OUTLINES OF HALACHOS FROM THE DAF
prepared by Rabbi Pesach Feldman of Kollel Iyun Hadaf, Yerushalayim
Rosh Kollel: Rabbi Mordecai Kornfeld
ROSH HASHANAH 10 (Lag b'Omer) - (18 Iyar, Lag b'Omer) - dedicated by Avi and Lily Berger of Queens, N.Y., in memory of Lily's father, Mr. Benny Krieger (Chananel Benayahu ben Harav Yisrael Avraham Aba), zt"l, who passed away on Lag ba'Omer 5763. Mr. Krieger exemplified Ahavas Chesed, Ahavas Torah and Ahavas Eretz Yisrael.
1) THE YEARS OF ORLAH [Orlah:years]
1. 9b - Beraisa: If one plants (a tree), is Mavrich (inserts branches into the ground to take root) or grafts 30 days before Rosh Hashanah of Shemitah, this counts like a year, and one may keep the tree in Shemitah;
2. If it was less than 30 days this does not count like a year, and he may not keep it in Shemitah. The fruits of this tree are forbidden until Tu bi'Shvat, regarding Orlah (three years later) and Revai (the year after that).
3. Question: What is the source of this?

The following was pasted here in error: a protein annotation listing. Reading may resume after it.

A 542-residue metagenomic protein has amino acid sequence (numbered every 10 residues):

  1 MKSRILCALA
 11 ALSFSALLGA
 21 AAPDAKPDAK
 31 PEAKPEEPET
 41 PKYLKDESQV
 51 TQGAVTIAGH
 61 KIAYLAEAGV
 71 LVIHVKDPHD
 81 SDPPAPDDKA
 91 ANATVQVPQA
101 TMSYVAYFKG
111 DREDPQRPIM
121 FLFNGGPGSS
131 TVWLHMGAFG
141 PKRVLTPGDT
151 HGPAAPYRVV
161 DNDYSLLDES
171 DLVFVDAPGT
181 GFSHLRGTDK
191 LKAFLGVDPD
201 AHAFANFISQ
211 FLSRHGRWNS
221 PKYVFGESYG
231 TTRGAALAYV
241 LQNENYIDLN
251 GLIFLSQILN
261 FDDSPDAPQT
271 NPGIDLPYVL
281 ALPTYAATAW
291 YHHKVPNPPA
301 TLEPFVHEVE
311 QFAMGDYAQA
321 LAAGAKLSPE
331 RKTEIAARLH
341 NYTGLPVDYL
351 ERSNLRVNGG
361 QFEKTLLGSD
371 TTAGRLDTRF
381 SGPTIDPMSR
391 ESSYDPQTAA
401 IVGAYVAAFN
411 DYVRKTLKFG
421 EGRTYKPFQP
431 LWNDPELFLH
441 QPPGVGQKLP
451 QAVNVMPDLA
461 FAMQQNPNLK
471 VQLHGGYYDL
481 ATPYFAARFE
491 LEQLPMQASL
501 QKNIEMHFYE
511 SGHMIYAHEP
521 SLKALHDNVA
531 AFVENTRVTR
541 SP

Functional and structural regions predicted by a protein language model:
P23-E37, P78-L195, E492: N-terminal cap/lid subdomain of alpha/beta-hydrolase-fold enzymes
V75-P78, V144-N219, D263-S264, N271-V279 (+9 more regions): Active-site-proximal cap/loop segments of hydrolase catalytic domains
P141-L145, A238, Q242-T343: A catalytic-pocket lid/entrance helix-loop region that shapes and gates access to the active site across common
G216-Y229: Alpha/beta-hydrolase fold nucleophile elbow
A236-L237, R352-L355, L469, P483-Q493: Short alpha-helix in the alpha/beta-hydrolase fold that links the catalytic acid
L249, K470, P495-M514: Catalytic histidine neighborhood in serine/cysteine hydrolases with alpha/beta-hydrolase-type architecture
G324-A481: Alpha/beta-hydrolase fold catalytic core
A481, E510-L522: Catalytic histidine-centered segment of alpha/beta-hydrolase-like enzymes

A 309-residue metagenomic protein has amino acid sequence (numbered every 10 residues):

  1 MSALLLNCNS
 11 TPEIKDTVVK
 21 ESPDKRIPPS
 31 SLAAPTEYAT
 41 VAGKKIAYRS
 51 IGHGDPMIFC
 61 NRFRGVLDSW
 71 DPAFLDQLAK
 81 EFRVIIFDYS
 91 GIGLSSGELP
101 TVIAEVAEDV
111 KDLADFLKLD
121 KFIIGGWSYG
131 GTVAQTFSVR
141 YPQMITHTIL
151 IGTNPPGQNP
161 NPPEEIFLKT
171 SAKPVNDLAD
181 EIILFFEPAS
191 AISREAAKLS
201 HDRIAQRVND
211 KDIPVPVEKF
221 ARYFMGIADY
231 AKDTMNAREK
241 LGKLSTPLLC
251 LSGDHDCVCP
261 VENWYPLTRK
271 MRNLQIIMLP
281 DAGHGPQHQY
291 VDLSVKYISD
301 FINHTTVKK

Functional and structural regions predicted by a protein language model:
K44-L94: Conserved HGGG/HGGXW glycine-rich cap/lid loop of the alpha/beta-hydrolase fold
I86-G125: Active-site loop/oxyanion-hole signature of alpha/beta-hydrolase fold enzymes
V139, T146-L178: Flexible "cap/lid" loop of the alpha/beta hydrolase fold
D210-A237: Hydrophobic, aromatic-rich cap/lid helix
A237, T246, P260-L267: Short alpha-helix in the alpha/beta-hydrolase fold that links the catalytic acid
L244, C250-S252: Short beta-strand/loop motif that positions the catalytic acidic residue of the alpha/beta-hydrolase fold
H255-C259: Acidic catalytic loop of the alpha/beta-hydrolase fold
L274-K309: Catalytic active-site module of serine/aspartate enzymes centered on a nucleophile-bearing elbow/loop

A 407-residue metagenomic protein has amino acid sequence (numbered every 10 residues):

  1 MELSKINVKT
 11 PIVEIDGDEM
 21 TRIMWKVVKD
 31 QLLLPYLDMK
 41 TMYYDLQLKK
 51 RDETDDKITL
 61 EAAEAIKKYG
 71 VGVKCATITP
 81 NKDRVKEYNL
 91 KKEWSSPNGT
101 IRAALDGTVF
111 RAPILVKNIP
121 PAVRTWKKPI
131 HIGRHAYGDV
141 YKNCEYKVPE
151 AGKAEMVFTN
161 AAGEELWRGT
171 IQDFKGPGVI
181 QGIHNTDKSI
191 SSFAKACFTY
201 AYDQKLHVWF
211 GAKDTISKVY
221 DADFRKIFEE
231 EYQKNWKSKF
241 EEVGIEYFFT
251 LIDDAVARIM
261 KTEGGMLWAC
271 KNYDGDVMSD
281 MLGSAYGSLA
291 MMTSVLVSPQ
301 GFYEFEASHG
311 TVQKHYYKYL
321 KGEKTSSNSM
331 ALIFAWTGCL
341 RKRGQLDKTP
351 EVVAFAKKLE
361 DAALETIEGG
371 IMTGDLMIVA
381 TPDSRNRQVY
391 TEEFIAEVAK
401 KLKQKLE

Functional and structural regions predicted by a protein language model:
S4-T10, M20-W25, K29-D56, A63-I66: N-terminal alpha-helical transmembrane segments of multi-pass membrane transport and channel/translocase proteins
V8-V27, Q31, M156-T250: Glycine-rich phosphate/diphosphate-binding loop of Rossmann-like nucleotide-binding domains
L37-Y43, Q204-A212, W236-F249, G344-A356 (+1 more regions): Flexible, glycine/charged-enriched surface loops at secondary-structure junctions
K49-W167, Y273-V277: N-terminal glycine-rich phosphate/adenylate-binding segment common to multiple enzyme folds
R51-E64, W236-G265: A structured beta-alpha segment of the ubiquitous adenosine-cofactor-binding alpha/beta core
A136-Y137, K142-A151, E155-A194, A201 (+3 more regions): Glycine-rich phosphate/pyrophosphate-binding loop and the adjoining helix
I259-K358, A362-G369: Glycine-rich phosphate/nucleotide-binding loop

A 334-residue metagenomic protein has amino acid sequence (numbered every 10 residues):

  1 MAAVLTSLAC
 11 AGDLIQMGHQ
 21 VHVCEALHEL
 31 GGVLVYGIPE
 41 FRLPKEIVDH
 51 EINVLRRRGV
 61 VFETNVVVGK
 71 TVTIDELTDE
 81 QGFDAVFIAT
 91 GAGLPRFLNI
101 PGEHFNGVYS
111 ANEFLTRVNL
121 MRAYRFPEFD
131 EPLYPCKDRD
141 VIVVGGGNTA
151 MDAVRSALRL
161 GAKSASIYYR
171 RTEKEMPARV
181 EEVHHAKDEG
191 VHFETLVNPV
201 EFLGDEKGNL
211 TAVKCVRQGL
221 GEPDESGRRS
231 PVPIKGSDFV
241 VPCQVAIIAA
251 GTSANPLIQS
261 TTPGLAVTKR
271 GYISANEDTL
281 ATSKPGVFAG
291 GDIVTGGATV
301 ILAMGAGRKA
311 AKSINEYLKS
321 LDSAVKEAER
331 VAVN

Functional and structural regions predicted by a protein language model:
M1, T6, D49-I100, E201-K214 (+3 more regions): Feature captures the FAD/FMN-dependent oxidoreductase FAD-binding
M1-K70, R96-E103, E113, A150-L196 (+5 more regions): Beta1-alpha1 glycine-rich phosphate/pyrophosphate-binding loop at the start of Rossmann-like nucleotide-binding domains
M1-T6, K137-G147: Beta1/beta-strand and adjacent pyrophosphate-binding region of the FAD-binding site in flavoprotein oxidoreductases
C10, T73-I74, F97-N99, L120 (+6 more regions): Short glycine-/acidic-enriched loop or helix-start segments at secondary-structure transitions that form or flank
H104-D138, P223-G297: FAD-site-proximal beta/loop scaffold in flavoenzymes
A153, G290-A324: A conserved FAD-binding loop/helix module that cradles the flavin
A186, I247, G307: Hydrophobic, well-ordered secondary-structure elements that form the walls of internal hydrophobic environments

4. Answer (R. Chiya bar Aba): "Uv'Shanah ha'Revi'is uv'Shanah ha'Chamishis" - sometimes Orlah still applies in the fourth year and Revai in the fifth.
1. Rif and Rosh (1:2): The Beraisa is like R. Meir, who requires 30 days to take root and says that one day in the year is like a year. The Halachah follows Rav in Isurim, and he rules like R. Yosi, who requires 14 days to take root and 30 days to count like a year.
2. Rambam (Hilchos Neta Revai 9:8): Tishrei 1 is Rosh Hashanah for Orlah and Revai. These are counted from the time of planting. We do not count from Rosh Hashanah to Rosh Hashanah. Rather, 30 days in a year are considered a year, if it took root 30 days before Rosh Hashanah. For trees, two weeks are needed to take root.